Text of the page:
Mossad began to investigate Manbar's dealings, and as part of the investigation, Mossad agents shadowed Abashur. On May 27, 1993, Manbar and Abashur met at the Marriott Hotel in Vienna. Abashur was tailed by two Mossad agents, and on his way there, he noticed he was being followed. When Abashur arrived, he told Manbar of the agents, and Manbar then confronted them and insinuated that he knew who they were, while Abashur, realizing that he had been discovered, left for an Iranian Embassy safe house. The two agents followed Abashur's car on a motorcycle, but due to heavy rain, they found it difficult to keep up with him, and as they emerged from an underpass, their motorcycle overturned. A car ran over the agents and killed them both. Their deaths reportedly increased the anger towards Manbar by the Israeli security services.
In 1997, Deputy Attorney-General for Security Affairs Dvorah Chen concluded that she could prosecute Manbar for harming the security of the state and aiding the enemy in war against Israel. Mossad officials managed to persuade a Polish businessman who served as his right-hand man to agree to testify against him. On March 27, 1997, Manbar arrived in Israel to watch Hapoel Jerusalem compete for the State Cup. Upon arrival, he was arrested by Shin Bet and the Serious Crimes Unit of the Israel Police. His detention was initially placed under a gag order, and was cleared for publication several weeks later. In May he was indicted and his case was brought before the Tel Aviv District Court.
Manbar's trial began on 15 May. The trial was held behind closed doors, and much of the testimony was classified. His defense was based on the case that he did not act alone, and that Israeli businessmen were being allowed to sell weapons to Iran by the security authorities.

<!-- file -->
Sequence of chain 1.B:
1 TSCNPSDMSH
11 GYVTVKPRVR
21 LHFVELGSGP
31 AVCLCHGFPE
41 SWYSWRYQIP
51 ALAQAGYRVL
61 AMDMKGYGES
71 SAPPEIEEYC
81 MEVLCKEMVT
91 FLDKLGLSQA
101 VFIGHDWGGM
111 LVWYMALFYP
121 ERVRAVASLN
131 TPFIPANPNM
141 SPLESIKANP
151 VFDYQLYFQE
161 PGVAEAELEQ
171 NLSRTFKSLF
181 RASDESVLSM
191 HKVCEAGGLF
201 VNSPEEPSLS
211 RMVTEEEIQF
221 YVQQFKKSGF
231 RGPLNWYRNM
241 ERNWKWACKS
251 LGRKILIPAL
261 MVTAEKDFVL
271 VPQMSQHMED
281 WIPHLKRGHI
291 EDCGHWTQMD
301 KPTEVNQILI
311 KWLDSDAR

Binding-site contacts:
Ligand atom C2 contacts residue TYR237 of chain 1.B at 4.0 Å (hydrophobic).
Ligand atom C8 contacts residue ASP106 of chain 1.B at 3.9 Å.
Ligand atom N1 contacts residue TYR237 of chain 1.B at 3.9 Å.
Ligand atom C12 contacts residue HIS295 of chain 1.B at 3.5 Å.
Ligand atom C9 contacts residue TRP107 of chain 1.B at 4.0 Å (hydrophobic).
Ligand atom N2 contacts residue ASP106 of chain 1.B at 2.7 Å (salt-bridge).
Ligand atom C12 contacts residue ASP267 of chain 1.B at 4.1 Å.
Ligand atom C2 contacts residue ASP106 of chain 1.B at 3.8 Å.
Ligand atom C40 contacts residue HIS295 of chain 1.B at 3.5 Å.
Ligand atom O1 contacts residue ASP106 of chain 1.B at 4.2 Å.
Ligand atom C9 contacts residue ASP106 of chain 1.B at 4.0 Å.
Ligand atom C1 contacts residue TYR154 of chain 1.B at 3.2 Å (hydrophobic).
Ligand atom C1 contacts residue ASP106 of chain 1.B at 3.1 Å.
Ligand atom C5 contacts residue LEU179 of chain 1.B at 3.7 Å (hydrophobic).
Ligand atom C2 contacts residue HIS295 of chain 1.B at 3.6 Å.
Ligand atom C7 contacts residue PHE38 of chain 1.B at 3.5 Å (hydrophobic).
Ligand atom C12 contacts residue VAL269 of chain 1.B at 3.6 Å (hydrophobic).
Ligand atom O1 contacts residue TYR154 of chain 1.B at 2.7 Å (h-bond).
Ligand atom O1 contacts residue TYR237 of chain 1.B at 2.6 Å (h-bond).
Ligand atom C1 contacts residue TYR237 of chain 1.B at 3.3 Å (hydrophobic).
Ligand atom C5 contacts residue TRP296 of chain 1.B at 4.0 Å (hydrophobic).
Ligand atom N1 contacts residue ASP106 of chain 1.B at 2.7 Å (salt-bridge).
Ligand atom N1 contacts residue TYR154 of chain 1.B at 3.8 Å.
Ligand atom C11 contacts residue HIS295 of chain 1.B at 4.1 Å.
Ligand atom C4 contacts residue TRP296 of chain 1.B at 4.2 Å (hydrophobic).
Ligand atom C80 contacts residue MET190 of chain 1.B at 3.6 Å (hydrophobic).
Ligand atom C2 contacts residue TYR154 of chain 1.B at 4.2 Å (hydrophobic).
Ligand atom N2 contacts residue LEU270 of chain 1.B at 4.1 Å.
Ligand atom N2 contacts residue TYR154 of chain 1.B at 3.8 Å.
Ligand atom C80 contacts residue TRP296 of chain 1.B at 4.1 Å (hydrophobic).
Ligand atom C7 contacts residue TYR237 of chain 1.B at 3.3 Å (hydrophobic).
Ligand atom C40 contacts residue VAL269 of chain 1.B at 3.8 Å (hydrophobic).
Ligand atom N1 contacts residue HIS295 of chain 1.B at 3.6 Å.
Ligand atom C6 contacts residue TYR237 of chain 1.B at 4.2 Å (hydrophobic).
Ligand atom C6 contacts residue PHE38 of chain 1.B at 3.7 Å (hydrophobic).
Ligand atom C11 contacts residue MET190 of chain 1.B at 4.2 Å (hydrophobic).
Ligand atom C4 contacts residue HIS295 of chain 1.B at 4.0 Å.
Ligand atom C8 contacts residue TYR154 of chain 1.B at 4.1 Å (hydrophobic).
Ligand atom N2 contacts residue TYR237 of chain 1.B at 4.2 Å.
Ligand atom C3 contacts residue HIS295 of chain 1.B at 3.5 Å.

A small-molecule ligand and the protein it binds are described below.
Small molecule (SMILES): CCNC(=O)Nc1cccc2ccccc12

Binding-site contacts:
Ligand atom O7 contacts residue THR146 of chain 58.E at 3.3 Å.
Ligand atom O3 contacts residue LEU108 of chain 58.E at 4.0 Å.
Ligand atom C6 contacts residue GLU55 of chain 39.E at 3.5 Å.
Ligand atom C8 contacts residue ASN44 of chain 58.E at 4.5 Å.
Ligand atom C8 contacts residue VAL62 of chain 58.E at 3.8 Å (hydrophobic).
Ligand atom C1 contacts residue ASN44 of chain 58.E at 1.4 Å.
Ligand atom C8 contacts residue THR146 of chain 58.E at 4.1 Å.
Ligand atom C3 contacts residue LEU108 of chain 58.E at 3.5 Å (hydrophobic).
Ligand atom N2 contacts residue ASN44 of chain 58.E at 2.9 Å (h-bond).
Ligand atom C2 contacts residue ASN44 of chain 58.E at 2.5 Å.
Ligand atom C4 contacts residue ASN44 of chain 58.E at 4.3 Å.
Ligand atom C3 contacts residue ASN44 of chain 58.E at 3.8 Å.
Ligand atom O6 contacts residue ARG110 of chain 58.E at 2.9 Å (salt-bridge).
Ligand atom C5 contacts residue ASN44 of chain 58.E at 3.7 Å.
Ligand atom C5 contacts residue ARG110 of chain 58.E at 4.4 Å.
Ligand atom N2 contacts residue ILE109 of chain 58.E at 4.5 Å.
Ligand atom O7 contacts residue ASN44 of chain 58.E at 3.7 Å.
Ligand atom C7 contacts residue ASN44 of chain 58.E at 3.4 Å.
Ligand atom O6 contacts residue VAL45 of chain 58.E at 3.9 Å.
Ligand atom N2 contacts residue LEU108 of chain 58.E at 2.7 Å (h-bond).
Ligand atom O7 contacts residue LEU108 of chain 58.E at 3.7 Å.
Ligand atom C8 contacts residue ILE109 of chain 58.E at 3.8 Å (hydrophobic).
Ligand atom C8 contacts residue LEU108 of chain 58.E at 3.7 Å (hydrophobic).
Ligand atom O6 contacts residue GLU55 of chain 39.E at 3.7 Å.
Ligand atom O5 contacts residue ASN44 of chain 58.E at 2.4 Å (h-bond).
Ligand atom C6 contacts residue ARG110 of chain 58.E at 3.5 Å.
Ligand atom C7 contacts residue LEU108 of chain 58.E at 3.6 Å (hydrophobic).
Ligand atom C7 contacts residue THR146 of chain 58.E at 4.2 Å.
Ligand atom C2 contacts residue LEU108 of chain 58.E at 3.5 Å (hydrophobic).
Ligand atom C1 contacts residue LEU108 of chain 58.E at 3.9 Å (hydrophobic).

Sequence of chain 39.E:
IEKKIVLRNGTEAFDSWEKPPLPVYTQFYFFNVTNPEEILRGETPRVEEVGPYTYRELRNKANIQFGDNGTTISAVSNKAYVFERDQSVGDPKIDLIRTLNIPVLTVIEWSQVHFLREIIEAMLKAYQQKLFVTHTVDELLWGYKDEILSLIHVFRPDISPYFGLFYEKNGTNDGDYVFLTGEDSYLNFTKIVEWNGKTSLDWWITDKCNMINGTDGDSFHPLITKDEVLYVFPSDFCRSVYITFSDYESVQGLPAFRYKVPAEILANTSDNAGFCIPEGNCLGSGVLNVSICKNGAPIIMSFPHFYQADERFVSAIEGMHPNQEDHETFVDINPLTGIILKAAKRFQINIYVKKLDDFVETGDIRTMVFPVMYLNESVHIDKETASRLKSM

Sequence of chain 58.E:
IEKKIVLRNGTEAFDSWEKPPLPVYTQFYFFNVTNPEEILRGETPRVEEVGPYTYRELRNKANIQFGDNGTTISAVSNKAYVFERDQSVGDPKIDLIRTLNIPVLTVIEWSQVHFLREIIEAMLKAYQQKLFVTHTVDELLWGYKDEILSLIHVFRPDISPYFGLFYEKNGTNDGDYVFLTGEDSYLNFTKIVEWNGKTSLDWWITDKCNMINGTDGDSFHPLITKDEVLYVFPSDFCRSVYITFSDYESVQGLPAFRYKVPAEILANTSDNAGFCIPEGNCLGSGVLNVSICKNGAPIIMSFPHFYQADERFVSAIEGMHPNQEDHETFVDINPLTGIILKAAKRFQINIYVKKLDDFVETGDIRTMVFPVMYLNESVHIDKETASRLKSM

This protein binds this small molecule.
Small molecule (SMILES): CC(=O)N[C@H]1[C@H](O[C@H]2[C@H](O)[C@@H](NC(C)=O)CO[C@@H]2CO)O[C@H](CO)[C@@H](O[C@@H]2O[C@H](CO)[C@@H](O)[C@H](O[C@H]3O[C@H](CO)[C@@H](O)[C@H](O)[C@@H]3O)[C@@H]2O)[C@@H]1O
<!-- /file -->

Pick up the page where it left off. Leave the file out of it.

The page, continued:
On July 16, 1998, he was unanimously convicted of collaboration with an enemy and providing information to an enemy. The court rejected his claims for lack of criminal intent and established that he had known about Abbasfour's senior position. He was sentenced to 16 years in prison. He served his sentence at Nitzan Prison in Ramla, and later at HaSharon Prison at the Hadarim Interchange.
Manbar appealed to the Supreme Court of Israel but his appeal was denied on December 5, 2000. In 2007 applied a request for parole, having been described as a well-behaved prisoner. However, the Shin Bet and Mossad objected, and in early 2008 his request was denied by the Jerusalem District Court. It was argued that he might be recruited by Iran.
The trial was laden with controversy. Manbar's attorney, Amnon Zichroni, alleged that Prime Minister Benjamin Netanyahu had contacted the presiding judge in the case, Amnon Straschnov, to lobby for a harsh sentence for Manbar. Netanyahu's office denied the allegations. Zichroni further alleged that a female member of his defense team, attorney Pninat Yanai, passed along privileged information about Manbar to Straschnov—with whom, Zichroni claimed, she was having a sexual affair. Yanai, who had been fired from her duties and was also a friend of Netanyahu's spokesman, denied those allegations as well.
Ex-Mossad agent Victor Ostrovsky pointed out that Manbar was given a small pool of lawyers to choose from and that the trial was conducted behind closed doors. He also said Manbar had contacts in the Israeli security services and that several deals with Iran had been made in the past.
Others also considered it a link in a chain of shady deals between Israel and Iran that goes back to the Iran-Contra affair, and that he had taken the fall for the Israeli military and security industry.
In France, Manbar met a French woman, Francine. They married April 21. 1992 and had a son, Nitzan.
Francine gave the Mossad informations on her previous husband's dealings with the Condor Argentine Missile Program before her marriage. On March 2. 2010 the couple obtained divorce (Tel Aviv District Family Court DMC 13120-07).